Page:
40% OF KIDS WILL develop at least one cavity by the time they reach sixth grade, which means that childhood caries is the most common disease among children. Fortunately, it’s also a highly preventable disease. When parents make their kids’ dental health a priority, they can make a huge difference. Step one is knowing the culprits behind tooth decay.
Kids love sugar, but so does the harmful bacteria that causes cavities, which feasts on the residue that remains in the mouth after eating a sugary treat. So many of the popular snack foods kids like, not to mention candy, are loaded with added sugar. Every time we eat something sugary or acidic, it takes thirty minutes for our saliva to wash everything away. That means too many snacks between meals stops a child’s saliva from effectively protecting their teeth!
How can parents fight back? Swap out some of those sugary snack foods with fruits and veggies and try to limit sugar consumption to mealtimes. (Limiting sugar intake isn’t just healthier for the teeth, but for the whole body!)
A less obvious source of sugar than treats and candy is the drinks kids love. You might think fruit juice is a healthy alternative to soda, but it has just as much sugar and is nearly as acidic. Not even milk is sugar-free! Sugary drinks are especially dangerous to teeth when kids have sippy cups or bottles to sip on them constantly. When they do this, their teeth are continuously bathed in sugar.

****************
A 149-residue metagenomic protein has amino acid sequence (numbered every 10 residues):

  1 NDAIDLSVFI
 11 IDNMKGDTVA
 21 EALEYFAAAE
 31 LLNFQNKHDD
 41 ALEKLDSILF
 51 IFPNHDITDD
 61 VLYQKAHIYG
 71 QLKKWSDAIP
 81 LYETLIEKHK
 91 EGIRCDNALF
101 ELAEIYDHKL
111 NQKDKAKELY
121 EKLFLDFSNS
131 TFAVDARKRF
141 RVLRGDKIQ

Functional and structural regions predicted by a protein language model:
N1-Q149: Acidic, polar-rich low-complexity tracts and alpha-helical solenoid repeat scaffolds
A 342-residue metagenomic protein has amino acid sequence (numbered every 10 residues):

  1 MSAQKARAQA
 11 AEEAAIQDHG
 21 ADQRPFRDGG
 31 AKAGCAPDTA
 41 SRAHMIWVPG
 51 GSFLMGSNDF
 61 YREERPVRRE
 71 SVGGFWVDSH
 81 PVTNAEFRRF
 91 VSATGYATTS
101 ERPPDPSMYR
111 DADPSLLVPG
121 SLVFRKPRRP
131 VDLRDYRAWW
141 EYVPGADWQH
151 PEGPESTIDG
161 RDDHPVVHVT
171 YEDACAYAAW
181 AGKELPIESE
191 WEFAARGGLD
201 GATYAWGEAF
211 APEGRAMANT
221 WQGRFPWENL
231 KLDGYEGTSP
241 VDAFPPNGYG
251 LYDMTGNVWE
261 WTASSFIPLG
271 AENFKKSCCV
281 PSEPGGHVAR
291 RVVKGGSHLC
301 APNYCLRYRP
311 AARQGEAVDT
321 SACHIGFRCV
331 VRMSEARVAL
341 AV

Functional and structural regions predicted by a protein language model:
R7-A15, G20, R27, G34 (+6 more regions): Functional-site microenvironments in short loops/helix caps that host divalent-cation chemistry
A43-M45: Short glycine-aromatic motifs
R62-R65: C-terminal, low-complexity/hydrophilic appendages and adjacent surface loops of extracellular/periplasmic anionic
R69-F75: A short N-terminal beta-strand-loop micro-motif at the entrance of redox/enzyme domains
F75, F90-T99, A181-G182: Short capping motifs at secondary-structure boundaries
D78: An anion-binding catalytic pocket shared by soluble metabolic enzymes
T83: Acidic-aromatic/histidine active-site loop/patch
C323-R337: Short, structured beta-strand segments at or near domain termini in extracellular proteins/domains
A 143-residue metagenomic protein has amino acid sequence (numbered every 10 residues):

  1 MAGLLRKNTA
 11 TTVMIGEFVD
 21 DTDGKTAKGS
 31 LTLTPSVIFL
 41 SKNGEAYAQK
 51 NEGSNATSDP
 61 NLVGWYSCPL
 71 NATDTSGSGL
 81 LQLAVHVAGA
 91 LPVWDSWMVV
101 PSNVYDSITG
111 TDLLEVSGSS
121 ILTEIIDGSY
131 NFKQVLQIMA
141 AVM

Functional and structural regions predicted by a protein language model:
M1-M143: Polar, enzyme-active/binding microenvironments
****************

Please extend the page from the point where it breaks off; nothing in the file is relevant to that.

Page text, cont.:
The risk of decay in this situation is so high that it’s earned its own nicknames: “bottle rot” or “baby bottle tooth decay.” So just like with sugary treats, we recommend cutting back on sugary drinks and especially limiting them to mealtimes. For between meals and close to bedtime, water is a much better option to put in the sippy cup.
Aside from limiting sugar intake to mealtimes and generally cutting back on it, there are plenty of other ways to help your child have a cavity-free smile. One is to be a good example of proper dental hygiene habits and to teach your child to have those habits too. Try using encouragement and positive reinforcement, explain why brushing and flossing matter, make it fun, and let your child pick out a toothbrush they like.
Bonus tip: avoid other methods of spreading bacteria like kissing on the mouth, sharing spoons, or using your mouth to clean a dropped pacifier. These things can all transfer your oral bacteria to your child.
Sometimes, even when we do everything right, our kids might still be prone to dental health troubles because of things like genetics or unexpected injuries, and that’s why it’s critical to include the pediatric dentist in the team fighting for a cavity-free smile. We have special training to work with kids and identify any problems early on.